Regulatory Services COVID-19 Business Advice
This page has been developed by the Environmental Health Team. Please note that the situation and guidance is evolving and whilst we endeavour to keep this page up to date, please refer to the Government’s website for the latest guidance.
The following paragraphs outline some of the key issues and provide links to external sources for further information. This list is not an exhaustive and does not constitute legal advice.
The new “rule of six” simplifies and strengthens the rules on social gatherings, making them easier to understand and easier for the police to enforce.
It means that – apart from a set of limited exemptions - any social gatherings of more than six people will be against the law.
You should not:
- socialise indoors or outdoors in groups of more than six people – this includes when dining out or going to the pub
- interact socially with anyone outside the group you are attending a place with, even if you see other people you know, for example, in a restaurant, community centre or place of worship
- hold or attend celebrations (such as parties) where there will be more than six people in attendance
The Government have produced Coronavirus outbreak FAQs: what you can and can't do .
Business Closure – Can I Open?
You must not open your business if it is required to be closed under the current government Regulations: GOV.UK - Closing certain businesses and venues in England .
If your business is not on the list then you may open without committing an offence under these Regulations, however the opening of premises and services must be a decision for you as a business.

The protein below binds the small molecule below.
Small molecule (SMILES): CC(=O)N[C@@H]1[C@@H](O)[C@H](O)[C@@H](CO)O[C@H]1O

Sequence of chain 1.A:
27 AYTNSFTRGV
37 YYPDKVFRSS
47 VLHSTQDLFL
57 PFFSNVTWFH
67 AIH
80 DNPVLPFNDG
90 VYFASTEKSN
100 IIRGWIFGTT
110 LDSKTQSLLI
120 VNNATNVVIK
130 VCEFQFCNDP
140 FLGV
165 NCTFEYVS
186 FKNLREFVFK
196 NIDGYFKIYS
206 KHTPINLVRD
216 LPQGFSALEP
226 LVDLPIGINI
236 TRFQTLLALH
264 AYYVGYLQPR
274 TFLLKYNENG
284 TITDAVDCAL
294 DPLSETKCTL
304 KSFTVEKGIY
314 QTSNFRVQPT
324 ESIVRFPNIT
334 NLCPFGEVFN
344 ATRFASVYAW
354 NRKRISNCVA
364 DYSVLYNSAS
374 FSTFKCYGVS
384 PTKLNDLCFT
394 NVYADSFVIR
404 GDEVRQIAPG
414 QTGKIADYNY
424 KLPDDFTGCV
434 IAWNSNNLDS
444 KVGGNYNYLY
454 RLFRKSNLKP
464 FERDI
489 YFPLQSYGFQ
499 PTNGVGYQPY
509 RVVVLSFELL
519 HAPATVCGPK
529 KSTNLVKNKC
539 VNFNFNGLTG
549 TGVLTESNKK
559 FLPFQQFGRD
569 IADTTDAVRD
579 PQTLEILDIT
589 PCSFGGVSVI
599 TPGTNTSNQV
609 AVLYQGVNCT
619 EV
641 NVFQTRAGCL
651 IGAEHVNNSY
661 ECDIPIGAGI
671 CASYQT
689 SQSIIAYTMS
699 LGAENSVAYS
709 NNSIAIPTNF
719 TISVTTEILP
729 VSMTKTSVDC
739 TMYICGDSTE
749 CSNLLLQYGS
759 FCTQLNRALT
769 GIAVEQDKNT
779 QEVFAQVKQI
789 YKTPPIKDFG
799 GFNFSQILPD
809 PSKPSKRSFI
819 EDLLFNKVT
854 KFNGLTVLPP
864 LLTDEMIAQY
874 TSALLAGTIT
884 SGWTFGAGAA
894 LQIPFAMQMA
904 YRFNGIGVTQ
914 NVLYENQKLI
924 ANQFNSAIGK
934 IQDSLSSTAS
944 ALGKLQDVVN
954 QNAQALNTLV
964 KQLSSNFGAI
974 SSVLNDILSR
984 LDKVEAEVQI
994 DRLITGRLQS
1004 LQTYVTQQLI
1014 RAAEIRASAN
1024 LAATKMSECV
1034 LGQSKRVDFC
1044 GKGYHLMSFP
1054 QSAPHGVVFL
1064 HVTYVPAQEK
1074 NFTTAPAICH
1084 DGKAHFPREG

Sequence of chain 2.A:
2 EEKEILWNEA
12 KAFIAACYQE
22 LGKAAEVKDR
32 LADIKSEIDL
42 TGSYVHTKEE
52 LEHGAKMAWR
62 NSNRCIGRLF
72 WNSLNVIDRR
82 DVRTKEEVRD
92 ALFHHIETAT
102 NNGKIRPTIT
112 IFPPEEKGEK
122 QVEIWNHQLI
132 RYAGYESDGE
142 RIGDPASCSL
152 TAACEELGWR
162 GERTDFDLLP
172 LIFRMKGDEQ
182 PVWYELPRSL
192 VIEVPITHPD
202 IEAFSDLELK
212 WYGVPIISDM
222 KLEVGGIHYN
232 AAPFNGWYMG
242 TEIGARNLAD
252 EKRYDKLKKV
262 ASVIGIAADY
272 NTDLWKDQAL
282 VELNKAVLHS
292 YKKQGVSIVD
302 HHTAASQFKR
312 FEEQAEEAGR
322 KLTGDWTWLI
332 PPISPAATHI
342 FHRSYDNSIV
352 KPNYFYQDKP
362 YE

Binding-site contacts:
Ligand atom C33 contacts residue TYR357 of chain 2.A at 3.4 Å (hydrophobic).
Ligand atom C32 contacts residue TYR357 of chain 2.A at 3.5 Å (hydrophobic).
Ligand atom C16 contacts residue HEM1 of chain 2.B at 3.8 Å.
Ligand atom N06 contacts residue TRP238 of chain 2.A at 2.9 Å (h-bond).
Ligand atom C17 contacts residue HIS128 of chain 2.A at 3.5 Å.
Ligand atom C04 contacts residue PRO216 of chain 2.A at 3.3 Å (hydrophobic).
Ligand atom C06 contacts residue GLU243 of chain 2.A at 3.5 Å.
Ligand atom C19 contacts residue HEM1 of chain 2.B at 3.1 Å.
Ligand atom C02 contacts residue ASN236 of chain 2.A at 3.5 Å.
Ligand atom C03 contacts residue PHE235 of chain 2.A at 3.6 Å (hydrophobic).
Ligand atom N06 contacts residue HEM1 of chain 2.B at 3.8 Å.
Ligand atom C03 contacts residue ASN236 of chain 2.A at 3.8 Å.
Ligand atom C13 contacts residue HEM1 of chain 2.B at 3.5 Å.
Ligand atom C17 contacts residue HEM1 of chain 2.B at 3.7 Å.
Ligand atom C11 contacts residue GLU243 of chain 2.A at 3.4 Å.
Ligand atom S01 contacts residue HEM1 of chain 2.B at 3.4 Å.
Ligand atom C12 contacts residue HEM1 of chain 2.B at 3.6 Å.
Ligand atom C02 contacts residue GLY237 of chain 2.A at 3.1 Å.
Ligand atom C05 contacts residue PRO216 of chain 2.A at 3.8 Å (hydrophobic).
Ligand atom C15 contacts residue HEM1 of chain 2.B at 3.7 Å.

Businesses selling food or drink (including cafes, bars, pubs and restaurants), social clubs, casinos, bowling alleys, amusement arcades (and other indoor leisure centres or facilities), funfairs, theme parks, adventure parks and activities, and bingo halls, must be closed between 10pm and 5am. This will include takeaways but delivery services can continue after 10pm.
Customers must eat and drink at a table in any premises selling food and drink to consume on site. In licensed premises, food and drink must be ordered from, and served at, a table.
The situation is constantly under review, therefore please ensure that you keep up to date by referring to the Government’s website.
Hospitality Venues (Businesses which provide food and drink for consumption on the premises)
Venues that have undertaken a risk assessment following Covid-19 secure guidelines can host more than six people in total, however no one should visit or socialise in a group of greater than six.
It is also important that people from different households (or support bubbles) meeting in a single group remain socially distanced.
There is now a legal requirement that hospitality venues take all reasonable steps to ensure the 'rule of 6' is upheld.
What this means is that businesses should not intentionally facilitate gatherings between a greater number of people than is permitted and should take steps to ensure customer compliance with the limits on gatherings to ensure that: